process seeking artistic, cultural, environmental and educational tenants released in March 2020.
Tenants announced today will occupy three buildings in the historic Nolan Park area of Governors
Island on a year-round basis.
Today’s announcement represents a key milestone as part of the Trust’s ongoing strategy and vision to
reactivate the Island’s nearly 1.3M SF of historic buildings, and an important step in moving towards
making the Island a year-round public destination with expanded educational, non-profit and
commercial tenancies. Joining a community of year-round tenants including the Lower Manhattan
Cultural Council and Urban Assembly New York Harbor School, the four non-profit tenants announced
today will help reactivate nearly 11,500 SF of space within the Island’s Historic District.
“New Yorkers already enjoy Governors Island in the warmer months – and the beautiful open space
that makes this island so special is here to stay. But taking full advantage of our city’s space means
getting more from Governors Island year-round. Today’s announcement does just that,” said Mayor
Bill de Blasio. “These organizations will shape the island’s future as an arts, cultural, and scientific
destination for generations, and I can’t wait to see how they use their space.”
“One of the many things that makes Governors Island such a unique amenity for New York City is the
vibrant mix of arts, educational, leisure and scientific uses that visitors can explore,” said Deputy
Mayor Vicki Been. “These new year-round leases further that mix and advance our goal of 24/7/365
activation that will culminate with the climate hub we plan to bring to the Island as a part of the City’s
recovery efforts. These four tenants will be a fantastic addition to Governors Island’s cultural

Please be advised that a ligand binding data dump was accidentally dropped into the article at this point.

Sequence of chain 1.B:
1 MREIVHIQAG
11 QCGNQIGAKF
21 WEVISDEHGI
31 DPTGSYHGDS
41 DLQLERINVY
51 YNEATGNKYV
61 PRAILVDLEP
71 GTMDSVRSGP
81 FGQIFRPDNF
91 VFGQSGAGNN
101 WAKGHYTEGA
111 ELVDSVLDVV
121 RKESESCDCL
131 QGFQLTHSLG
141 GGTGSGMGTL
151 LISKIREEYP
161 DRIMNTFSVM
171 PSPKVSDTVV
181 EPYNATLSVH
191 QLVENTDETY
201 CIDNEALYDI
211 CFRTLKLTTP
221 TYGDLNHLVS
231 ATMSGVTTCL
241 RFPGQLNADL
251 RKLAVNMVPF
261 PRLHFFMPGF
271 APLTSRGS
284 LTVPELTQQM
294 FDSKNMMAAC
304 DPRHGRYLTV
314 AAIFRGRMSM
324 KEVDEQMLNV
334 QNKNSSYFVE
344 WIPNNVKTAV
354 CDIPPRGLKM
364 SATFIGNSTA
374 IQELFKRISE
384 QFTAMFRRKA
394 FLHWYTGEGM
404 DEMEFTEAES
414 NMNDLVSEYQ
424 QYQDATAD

“With the announcement of new non-profit tenants within Nolan Park, Governors Island is poised to
serve as an even greater hub for cultural exploration, research and public programming,” said Clare
Newman, President and CEO of the Trust for Governors Island. “Already home to a successful hub
of artistic and cultural activity during the summer months, the addition of Beam Center, Billion Oyster Project, IPA and Shandaken Projects to the Island’s growing community of year-round tenants
represent an exciting milestone for our vision to anchor arts and culture in the Island’s continued
growth and restore our treasured historic buildings.”
“Manhattan Community Board 1 is excited to welcome the new, year-round non-profit tenants to
Governors Island,” said Tammy Meltzer, Chair of Manhattan Community Board 1. “The Billion
Oyster Project, Beam Center, the Institute for Public Architecture and Shandaken Projects will enliven
the island with generational diversity and equity. We are delighted to see progress towards our mutual
goals for year-round tenants, prioritizing activation of the historic buildings and expansion of public
programming through incredible art and cultural organizations.”
Today, Nolan Park is home to a successful seasonal cultural program, with nearly two dozen
organizations utilizing the historic former military homes as programming space and workspaces for
cultural practitioners and artists. Over time, the Trust envisions expanding this successful seasonal
model and shifting Nolan Park towards a year-round, multi-tenant campus for cultural research,
presentation and public engagement. All tenants announced today will include open hours and
programming accessible to Island visitors during its growing public season.
The new tenants announced today include: